1. Hitchcock uses montage or expressive editing to add vitality and rhythm to this scene by having carefully chosen close-ups of a man and woman on a chair seemly hugging and kissing. Another close-up of a man in a different room with eyes glaring at the couple. The music added to the vitality of the scene and the rhythm is when he pieces together different fragments of the shots together like when the picture of his wife and the man sitting with her are placed next to her husband face.

 

2. Various techniques Hitchcock used to create that feeling of subjectivity in this scene were emotions like laughter, fear, boredom, anger. Another technique is the camera as it moves from the guest in one room to the gentlemen in another room. Point of view shot is another technique where an idea is placed into the mind of a character without explaining it - the woman's husband.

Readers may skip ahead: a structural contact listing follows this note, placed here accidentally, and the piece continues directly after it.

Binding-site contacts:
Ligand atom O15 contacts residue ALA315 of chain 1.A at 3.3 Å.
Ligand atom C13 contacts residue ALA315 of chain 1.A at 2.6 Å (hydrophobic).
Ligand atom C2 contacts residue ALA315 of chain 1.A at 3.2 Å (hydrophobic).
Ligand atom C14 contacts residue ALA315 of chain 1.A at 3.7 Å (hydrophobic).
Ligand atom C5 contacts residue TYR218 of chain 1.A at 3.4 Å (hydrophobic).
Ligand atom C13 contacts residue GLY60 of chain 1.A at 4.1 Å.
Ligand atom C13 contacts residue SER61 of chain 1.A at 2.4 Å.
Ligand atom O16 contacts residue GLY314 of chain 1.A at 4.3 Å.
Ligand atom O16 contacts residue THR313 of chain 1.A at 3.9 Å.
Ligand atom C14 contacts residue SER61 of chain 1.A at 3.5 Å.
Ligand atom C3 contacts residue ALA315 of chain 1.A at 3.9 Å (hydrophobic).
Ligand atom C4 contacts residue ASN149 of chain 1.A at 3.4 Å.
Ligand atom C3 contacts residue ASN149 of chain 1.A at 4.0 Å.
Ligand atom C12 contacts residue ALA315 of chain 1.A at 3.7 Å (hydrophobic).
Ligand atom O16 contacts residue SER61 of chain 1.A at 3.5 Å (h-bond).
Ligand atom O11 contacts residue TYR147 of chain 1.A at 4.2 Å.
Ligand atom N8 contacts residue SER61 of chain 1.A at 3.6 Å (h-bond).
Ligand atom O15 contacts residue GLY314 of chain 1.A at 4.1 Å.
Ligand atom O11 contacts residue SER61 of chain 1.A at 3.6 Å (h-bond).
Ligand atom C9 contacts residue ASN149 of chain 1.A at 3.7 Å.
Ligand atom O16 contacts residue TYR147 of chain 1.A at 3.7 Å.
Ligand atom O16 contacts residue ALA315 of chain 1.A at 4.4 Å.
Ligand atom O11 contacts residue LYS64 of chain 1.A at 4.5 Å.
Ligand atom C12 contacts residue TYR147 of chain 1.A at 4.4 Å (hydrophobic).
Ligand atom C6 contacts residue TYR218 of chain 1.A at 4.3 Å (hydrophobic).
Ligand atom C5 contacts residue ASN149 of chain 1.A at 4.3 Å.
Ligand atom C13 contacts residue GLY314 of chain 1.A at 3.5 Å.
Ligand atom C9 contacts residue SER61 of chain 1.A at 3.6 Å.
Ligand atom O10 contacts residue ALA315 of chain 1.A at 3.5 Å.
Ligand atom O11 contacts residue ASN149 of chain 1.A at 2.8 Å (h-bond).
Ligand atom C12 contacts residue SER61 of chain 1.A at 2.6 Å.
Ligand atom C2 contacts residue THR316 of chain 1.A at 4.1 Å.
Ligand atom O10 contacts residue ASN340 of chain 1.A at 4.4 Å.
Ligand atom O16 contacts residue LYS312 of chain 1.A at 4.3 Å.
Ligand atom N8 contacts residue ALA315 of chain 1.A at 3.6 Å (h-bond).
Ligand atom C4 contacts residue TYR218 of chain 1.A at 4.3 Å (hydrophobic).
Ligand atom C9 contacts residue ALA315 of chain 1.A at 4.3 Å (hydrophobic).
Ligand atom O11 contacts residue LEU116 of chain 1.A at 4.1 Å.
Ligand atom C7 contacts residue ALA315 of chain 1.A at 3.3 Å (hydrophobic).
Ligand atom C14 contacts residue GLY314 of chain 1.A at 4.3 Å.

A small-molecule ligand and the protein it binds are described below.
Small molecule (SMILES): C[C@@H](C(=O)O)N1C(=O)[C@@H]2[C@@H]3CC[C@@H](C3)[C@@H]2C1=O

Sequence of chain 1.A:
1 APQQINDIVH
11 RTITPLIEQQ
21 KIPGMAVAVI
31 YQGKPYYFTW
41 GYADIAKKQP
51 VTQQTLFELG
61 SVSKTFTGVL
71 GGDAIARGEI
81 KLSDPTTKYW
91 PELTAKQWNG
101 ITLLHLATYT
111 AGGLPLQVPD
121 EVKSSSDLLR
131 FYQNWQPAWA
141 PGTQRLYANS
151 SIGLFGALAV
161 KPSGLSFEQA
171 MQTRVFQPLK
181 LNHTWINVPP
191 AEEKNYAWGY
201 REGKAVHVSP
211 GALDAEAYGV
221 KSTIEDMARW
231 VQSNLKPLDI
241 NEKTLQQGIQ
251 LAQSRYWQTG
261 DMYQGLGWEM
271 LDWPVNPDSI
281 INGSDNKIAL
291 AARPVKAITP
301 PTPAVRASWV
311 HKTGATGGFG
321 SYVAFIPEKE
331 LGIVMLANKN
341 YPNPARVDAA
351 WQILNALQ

3. Hitchcock sets the stage by introducing a boxing event advertisement and a meeting of three gentlemen in one room and guest in another room involved in frolicsome acts of dancing around and playing with each other. The set is designed so the audience and characters can see each other in both rooms. Editing techniques used started with a close-up of the actor and cuts to a shot of what he is seeing and then back to the actor to see his reaction. Tension builds when the actor walks into the room where his wife is.

Share this post


Link to post
Share on other sites

1. How does Hitchcock use montage or expressive editing to add vitality and rhythm to this scene? 

 

The party scene is dynamic with the music and action. The scenes alone with the fighter are slower, more even. The superimposed instruments suggests drunkenness. Trick shots using views in the mirror heighten the tension with the wife and the second man.